River capture, range expansion, and cladogenesis: The genetic signature of freshwater vicariance
Burridge, CP and Craw, D and Waters, JM, River capture, range expansion, and cladogenesis: The genetic signature of freshwater vicariance, Evolution: International Journal of Organic Evolution, 60, (5) pp. 1038-1049. ISSN 0014-3820 (2006) [Refereed Article]
River capture is potentially a key geomorphological driver of range expansion and cladogenesis in fresh-
water-limited taxa. While previous studies of freshwater ﬁsh, in particular, have indicated strong relationships between
historical river connections and phylogeographic pattern, their analyses have been restricted to single taxa and geo-
logical hypotheses were typically constructed a posteriori. Here we assess the broader signiﬁcance of river capture
among taxa by testing multiple species for the genetic signature of a recent river capture event in New Zealand.
During the Quaternary an upper tributary of the Clarence River system was diverted into the headwaters of the Wairau
River catchment. Mitochondrial DNA (control region and cytochrome b) sequencing of two native galaxiid ﬁshes
(Galaxias vulgaris and Galaxias divergens) supports headwater exchange: populations from the Clarence and Wairau
Rivers are closely related sister-groups, whereas samples from the geographically intermediate Awatere River are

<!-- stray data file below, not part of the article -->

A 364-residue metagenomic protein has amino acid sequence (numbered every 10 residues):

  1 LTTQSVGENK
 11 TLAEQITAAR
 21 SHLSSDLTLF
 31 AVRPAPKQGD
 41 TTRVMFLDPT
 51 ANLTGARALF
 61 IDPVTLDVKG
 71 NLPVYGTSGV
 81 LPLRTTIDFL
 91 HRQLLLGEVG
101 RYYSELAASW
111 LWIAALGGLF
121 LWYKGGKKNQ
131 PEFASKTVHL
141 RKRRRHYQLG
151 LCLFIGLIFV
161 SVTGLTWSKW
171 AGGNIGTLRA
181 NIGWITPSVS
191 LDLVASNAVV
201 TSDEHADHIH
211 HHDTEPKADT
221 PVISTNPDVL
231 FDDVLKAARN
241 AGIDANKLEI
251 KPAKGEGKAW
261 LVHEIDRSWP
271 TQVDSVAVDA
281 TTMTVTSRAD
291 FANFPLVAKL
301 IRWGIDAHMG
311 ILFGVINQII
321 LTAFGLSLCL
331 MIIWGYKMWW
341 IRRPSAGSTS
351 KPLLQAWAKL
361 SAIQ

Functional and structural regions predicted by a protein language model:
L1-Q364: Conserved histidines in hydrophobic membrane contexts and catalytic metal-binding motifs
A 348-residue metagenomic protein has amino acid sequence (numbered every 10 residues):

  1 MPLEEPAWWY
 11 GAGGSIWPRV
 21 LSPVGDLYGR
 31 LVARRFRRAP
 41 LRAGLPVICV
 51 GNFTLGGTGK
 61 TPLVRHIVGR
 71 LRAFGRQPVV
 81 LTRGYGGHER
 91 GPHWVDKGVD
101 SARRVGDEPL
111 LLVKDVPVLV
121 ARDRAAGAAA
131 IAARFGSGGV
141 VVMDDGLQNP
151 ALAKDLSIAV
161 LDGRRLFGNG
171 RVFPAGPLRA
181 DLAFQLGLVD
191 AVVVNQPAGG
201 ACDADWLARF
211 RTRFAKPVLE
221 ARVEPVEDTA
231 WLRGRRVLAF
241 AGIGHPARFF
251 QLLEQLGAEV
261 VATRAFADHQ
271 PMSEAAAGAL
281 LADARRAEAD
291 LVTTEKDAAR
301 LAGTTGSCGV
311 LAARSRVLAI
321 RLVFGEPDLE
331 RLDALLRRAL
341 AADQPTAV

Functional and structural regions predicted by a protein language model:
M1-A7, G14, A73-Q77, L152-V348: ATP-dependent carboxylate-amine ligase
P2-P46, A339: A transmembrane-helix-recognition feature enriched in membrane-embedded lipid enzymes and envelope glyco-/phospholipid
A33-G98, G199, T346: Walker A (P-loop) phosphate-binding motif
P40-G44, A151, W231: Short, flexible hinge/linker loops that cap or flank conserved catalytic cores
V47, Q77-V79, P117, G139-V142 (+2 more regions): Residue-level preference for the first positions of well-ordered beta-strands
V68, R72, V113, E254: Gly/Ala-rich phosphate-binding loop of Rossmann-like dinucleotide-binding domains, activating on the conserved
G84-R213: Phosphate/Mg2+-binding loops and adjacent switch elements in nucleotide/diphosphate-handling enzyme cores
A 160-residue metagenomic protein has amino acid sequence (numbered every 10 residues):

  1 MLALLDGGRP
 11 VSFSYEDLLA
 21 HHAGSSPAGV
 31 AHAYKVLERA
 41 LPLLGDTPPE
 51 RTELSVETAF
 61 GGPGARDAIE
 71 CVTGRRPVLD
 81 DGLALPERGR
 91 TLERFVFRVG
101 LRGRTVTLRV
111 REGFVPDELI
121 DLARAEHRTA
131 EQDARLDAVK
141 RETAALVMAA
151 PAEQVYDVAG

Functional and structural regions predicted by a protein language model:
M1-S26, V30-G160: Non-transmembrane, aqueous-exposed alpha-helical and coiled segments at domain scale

genetically divergent. The upland bully Gobiomorphus breviceps (Eleotridae), in contrast, lacks a genetic signature
of the capture event. We hypothesize that there is an increased likelihood of observing genetic signatures from river
capture events when they facilitate range expansion, as is inferred for the two galaxiid taxa studied here. When river
capture merely translocates genetic lineages among established populations, by contrast, we suggest that the genetic
signature of capture is less likely to be retained, as might be inferred for G. breviceps. Rates of molecular evolution
calibrated against this recent event were elevated relative to traditional estimates, consistent with the contribution of
polymorphisms to branch lengths at shallow phylogenetic levels prior to ﬁxation by purifying selection and drift.
Calibration, geology, mitochondrial DNA, molecular clock, range expansion, river capture, vicariance.